rem-dups - Remove Duplicate Files Script

rem-dups is a great command-line utility for finding and removing duplicate clone files.

rem-dups was found here after searching the Internet for a useful utility to remove Cruft which happens to anyone who runs computers long enough or works with large amounts of data, files, pictures, etc.

The nice thing about this script is that it uses standard Linux tools found with most distributions and you have control over what to choose to keep or remove. What you want to keep note of is that this script finds exact duplicate files, so if you are working files with some differences, you'll need to use another type of tool, maybe like diff.


You can download script "rem-dups" or you can copy and paste the script shown below to a location where you keep handy utility programs:

# rem-dups - Finds duplicate files, puts them in for removal;

echo "#! /bin/sh" > $OUTF;
echo "# File created by $0 $1 $2" >> $OUTF;
echo "cd $(pwd)" >> $OUTF;
find "$@" -type f -exec md5sum {} \; |
  sort --key=1,32 | uniq -w 32 -d --all-repeated=separate |
  sed -r 's/^[0-9a-f]*( )*//;s/([^a-zA-Z0-9./_-])/\\\1/g;s/(.+)/#rm \1/' >> $OUTF;
chmod a+x $OUTF;
ls -l $OUTF

After you download and save it, use the command chmod a+x rem-dups to make the script executable, otherwise you will need to run it as sh rem-dups to use the script.


Once you have downloaded and saved rem-dups, change to the directory you want to check, and run the script to check the directory and all sub-directories for duplicate files. This creates a new "" script file which you can modify and run afterwards.

Below is an example of what you would type on the command-line, and below that, is an explanation of each command done:


[you@genesis ~]$ chmod a+x rem-dups
[you@genesis ~]$ cd Pictures
[you@genesis Pictures]$ sh ~/rem-dups                                           
-rwxr-xr-x 1 you you 256 2011-01-01 00:01
[you@genesis Pictures]$

  1. chmod a+x rem-dups - To keep this simple, we assume you saved the script as file "rem-dups" in your "home" directory (which is directory "~"). Therefore, use the chmod command to make it known as an executable file. If you do not want to do that, you will need to run the command as sh rem-dups.

  2. cd Pictures - Change to the directory you want to check (For this example, we assume you want to check directory "Pictures" and all sub-directories).

  3. sh ~/rem-dups - You can type ~/rem-dups or sh ~/rem-dups to begin the process of searching the directory for duplicate clone files. This process may take a long time if you have a large number of files in the directory. When it is done, it will display the size of the resulting "" output file.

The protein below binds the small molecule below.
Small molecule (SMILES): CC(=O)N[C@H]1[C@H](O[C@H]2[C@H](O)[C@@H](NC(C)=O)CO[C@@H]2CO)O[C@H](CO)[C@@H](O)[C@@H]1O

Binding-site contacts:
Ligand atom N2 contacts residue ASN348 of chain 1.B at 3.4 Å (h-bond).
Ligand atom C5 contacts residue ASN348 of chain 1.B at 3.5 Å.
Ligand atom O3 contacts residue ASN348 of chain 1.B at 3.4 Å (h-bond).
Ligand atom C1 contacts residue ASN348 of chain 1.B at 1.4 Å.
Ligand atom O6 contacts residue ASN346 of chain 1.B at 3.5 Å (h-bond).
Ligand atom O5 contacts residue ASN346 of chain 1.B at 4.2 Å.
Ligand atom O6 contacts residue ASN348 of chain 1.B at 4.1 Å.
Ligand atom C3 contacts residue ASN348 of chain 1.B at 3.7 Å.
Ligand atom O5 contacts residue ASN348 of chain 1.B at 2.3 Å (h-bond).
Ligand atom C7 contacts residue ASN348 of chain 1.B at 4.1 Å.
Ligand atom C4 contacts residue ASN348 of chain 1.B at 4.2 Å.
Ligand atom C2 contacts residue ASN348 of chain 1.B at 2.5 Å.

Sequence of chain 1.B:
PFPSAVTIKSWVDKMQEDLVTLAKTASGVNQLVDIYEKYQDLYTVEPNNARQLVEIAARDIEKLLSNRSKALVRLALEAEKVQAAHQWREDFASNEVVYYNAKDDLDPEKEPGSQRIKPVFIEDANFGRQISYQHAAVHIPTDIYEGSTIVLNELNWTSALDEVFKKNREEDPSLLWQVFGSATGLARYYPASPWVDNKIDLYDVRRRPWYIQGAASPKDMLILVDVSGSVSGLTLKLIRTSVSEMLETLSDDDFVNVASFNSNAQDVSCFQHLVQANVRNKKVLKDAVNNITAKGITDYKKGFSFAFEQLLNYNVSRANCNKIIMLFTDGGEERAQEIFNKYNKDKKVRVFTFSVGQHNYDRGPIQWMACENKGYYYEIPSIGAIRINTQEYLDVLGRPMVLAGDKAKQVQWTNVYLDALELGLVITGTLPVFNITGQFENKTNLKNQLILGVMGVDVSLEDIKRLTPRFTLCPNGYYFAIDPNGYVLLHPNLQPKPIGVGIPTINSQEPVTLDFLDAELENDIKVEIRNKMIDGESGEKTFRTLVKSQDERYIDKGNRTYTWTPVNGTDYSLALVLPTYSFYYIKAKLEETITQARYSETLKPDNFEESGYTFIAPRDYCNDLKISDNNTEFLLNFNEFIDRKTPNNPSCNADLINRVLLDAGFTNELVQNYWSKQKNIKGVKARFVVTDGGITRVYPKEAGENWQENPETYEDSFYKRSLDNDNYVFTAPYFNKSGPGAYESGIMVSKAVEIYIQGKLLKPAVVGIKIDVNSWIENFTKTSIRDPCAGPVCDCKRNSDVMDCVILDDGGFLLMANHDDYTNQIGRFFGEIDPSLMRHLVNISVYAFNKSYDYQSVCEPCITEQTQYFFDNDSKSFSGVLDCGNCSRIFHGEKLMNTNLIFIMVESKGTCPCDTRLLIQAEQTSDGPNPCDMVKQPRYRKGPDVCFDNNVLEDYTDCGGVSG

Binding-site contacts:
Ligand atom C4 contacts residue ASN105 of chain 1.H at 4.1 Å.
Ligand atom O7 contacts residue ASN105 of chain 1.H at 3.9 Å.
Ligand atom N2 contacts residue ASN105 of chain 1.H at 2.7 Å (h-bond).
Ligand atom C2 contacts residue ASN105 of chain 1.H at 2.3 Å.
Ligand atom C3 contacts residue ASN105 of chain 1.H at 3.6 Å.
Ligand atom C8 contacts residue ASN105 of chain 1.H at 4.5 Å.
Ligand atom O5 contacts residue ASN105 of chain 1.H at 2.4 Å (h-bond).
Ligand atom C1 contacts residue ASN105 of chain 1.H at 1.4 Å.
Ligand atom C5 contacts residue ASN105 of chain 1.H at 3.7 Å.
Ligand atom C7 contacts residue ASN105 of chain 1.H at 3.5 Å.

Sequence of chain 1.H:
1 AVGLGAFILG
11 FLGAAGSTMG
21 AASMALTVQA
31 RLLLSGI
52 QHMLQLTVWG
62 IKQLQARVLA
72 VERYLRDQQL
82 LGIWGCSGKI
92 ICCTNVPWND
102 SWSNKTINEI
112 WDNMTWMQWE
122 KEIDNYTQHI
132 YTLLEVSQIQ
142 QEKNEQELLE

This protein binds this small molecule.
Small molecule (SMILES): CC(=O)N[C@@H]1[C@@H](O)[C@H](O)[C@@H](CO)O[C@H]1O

After the script finishes, you will have an editable "" output file.

Use your favorite text editor to choose which files you want to remove. For the files you choose to remove, you will want to remove the preceeding comment mark "#" so that the command can remove the file.

[you@genesis Pictures]$ kwrite                                
[you@genesis Pictures]$

  1. kwrite - Use your favorite text editor to choose the files you want to remove. If you are using a Desktop such as KDE, you can use kwrite to edit the file. If you use another type of Desktop, you will need to use another editor.

    In this example, we have two pictures with different names, but they are identical.
    #! /bin/sh
    # File created by /home/you/rem-dups  
    cd /home/you/Pictures
    #rm CatsAndDogs.jpg
    #rm DogsAndCats.jpg

    Using a text editor, we chose to remove "DogsAndCats.jpg" by removing the preceeding "#" and to keep "CatsAndDogs.jpg" by leaving the "#" in front of that line.
    #! /bin/sh
    # File created by /home/you/rem-dups  
    cd /home/you/Pictures
    #rm CatsAndDogs.jpg
    rm DogsAndCats.jpg

    Save the edited file when you are done.


Run the script ./ to remove duplicate clone files, then cleanup by removing the script "". When you are done, you can then exit the command-line terminal.

[you@genesis Pictures]$ ./
[you@genesis Pictures]$ rm                                    
[you@genesis Pictures]$ exit

  1. ./ - You can type ./ or sh to erase all the duplicate files you don't want.

  2. rm - When you finish erasing all duplicate files you do not want to keep, you can then remove since it is no longer needed anymore.

  3. exit - Exit the command-line terminal. You are done.

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